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PHY294H - More on Lecture 1

Coulomb's law

Force between two charges The starting point in electrostatics is Coulomb's law, which gives the force between two stationary charges,

\begin{displaymath}\vec{F} = k {Q q \over r^2} \hat{r} = k {Q q \over r^3} \vec{r}
\end{displaymath} (1)

- Q, q are stationary charges. Their units are coulombs (C)
- $\hat{r}$ is a unit vector along the line between the two charges.
- $\vec{r}$ is the vector distance between the two charges.
- $k = 9\times 10^{9} Nm^2/C^2 = 9\times 10^{9} kg m^3/C^2s^2$.
- $k = 1/4\pi\epsilon_0$. $\epsilon_0$ is the permittivity of free space.

Gravitational force law

\begin{displaymath}\vec{F_G} = - G {M m \over r^2} \hat{r}
\end{displaymath} (2)

- $G = 6.67\times 10^{-11} N m^2/kg^2$. The gravitational force is much weaker than the electostatic force.


Find the ratio of the magnitudes of the gravitational and electrostatic forces between two protons.

Solution The ratio of the magnitudes of the gravitational and electrostatic forces is,

\begin{displaymath}{F_G\over F} = {G M m\over k Q q}
\end{displaymath} (3)

For two protons, we have, $M=m=1.67\times10^{-27}kg$ and $Q = q = 1.6\times 10^{-19}C$. Plugging these numbers yields,

\begin{displaymath}{F_G\over F}(two\ protons) =
{6.67\times 10^{-11} (1.67\time...
... 9\times 10^{9}
(1.6\times 10^{-19})^2} = 8.1 \times 10^{-35}
\end{displaymath} (4)

Most charge is ``bound''

Due to the fact that the force between charges is so large, most charge is bound. That means that negative and positive charges are close to each other in regions where the total charge is almost zero. This raises the question. Why don't charges self destruct by crashing into each other and annihilating? The answer is in quantum mechanics, which provides an understanding of how atoms are stable. Atoms are composed of electrons orbiting the nuclei which contains the protons. This provides a stable configuration of bound charges. Within electrostatics bound charges still form dipoles. There are many more charge dipoles than there are free charges. Many electrostatic effects are due to dipoles rather than free charges, so we need to understand dipoles well.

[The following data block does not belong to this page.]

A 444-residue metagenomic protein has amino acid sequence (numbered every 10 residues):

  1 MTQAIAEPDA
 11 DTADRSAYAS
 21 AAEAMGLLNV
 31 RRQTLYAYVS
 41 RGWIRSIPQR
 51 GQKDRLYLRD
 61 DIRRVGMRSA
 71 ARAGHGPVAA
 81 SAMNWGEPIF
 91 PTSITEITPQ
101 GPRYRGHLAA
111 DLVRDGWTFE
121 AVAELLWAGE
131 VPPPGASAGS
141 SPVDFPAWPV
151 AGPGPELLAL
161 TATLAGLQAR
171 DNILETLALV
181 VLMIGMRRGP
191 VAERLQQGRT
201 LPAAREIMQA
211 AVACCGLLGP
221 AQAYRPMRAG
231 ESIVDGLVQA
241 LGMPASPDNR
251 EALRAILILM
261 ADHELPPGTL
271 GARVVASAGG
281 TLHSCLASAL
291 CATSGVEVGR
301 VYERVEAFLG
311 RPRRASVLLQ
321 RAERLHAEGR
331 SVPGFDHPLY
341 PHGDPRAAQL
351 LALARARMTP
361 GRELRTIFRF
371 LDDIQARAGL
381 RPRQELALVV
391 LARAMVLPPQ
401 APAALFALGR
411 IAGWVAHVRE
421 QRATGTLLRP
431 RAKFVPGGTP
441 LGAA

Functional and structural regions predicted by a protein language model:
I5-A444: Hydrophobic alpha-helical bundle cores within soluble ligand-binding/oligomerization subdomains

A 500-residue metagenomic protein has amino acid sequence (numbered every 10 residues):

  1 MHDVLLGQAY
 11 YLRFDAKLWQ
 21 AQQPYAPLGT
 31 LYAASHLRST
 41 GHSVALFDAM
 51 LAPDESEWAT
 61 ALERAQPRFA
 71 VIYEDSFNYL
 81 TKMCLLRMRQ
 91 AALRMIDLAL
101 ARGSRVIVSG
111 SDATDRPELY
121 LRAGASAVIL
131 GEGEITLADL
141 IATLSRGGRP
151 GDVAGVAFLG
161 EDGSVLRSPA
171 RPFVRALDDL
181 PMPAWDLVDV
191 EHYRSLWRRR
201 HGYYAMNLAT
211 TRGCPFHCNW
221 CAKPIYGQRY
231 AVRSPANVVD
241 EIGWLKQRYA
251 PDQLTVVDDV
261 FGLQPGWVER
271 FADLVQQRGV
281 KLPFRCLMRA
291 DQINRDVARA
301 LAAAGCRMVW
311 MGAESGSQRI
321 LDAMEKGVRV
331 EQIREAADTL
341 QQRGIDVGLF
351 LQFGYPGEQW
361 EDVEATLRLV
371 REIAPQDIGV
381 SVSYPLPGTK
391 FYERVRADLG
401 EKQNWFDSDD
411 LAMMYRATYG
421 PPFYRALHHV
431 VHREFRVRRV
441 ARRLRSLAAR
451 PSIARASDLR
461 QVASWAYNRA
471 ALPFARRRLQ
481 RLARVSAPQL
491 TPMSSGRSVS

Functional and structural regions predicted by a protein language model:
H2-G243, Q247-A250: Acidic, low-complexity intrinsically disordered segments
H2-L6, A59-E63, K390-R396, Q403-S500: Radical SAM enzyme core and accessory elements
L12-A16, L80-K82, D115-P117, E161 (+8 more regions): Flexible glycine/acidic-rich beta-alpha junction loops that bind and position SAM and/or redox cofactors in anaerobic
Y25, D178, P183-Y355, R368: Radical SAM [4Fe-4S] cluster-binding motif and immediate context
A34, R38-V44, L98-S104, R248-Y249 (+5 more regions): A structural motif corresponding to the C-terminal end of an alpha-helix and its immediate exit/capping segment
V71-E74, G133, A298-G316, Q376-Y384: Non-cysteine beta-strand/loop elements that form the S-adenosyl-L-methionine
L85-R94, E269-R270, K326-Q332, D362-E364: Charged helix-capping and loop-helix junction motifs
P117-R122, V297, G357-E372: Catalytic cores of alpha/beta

Force between many charges - superposition

Force on a charge q due to many other charges, Q1, Q2, ...Qnis just the sum of the forces due to each of these charges, ie.

\begin{displaymath}\vec{F}_{tot} = \sum_{i=1}^n k {Q_i q \over r_i^2} \hat{r_i}
\end{displaymath} (5)

This looks simple, but of course it is a vector sum, so the math can get messy. ri is the distance between charge iand the charge q. $\hat{r}_i$ is a unit vector along the vector which goes from charge q to charge Qi.

Example- discrete charge distribution

Consider three charges located (and fixed) at (x,y) positions $\vec{r}_1=(0,0),\ \vec{r}_2=(2,0),\ \vec{r}_3=(0,2)$ (in meters) and having charges $q_1=q_2=2nC,\ q_3=-3nC$. Find the force acting on charge q3 due to the other two charges.


We need to treat the force as a vector. In this problem the best way to treat the force is to resolve the Coulomb force between each pair of charges into its x-components and it y-components. The charges form an isosceles right-angle triangle, with charge q1 lying at the right-angle corner. The other angles in the triangle are 45o. The x-component of the force on charge q3 is given by,

\begin{displaymath}f_x = k {q_1 q_2\over r_{12}^2} cos(45) + 0
\end{displaymath} (6)

The y-component of the force on charge q3 is given by,

\begin{displaymath}f_y = k {q_1 q_2\over r_{12}^2} sin(45) + k {q_1 q_3\over r_{13}^2}
\end{displaymath} (7)

The principle of superposition also applies when there is a continuous distribution of charge. For example charge distributions on rods, discs, spheres etc. However when treating these distibutions, the sum in Eq. (5) becomes an integral. In treating these problems, we define a small element of charge dQ. This is the amount of charge in a small part of the continuous charge distribution. We shall consider three cases:

- Lines: Then $dQ = \lambda dx$, where $\lambda$ is the linear charge density.

- Surfaces: Then $dQ = \sigma dA$, where $\sigma$ is the surface charge density.

- Volumes: Then $dQ = \rho dV$, where $\rho$ is the volume charge density.

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Phil Duxbury